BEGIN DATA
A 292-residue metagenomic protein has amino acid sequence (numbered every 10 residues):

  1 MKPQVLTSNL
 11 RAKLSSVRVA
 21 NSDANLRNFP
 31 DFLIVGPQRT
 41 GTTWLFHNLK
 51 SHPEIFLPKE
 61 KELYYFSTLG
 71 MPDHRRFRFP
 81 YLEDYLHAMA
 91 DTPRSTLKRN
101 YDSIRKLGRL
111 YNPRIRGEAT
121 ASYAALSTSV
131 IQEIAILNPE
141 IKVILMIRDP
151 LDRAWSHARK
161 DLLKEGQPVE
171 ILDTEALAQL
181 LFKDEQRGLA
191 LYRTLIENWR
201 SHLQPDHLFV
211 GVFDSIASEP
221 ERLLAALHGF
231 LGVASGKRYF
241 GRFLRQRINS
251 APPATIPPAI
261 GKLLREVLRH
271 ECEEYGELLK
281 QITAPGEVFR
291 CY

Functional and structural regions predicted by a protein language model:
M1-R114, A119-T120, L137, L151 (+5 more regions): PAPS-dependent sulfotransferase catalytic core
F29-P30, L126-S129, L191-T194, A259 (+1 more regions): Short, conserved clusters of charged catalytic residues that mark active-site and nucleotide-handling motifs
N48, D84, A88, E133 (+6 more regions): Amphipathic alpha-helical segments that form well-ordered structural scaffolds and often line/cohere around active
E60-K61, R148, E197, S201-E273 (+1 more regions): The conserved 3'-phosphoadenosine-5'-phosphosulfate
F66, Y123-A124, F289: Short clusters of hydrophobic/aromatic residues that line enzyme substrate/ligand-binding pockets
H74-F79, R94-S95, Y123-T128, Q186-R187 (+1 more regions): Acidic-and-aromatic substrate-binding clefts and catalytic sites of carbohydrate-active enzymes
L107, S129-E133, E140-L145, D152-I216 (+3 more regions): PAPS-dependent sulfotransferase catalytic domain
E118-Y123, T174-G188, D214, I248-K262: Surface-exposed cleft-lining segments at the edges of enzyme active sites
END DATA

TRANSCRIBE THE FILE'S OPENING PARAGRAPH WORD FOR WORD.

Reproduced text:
A 292-residue metagenomic protein has amino acid sequence (numbered every 10 residues):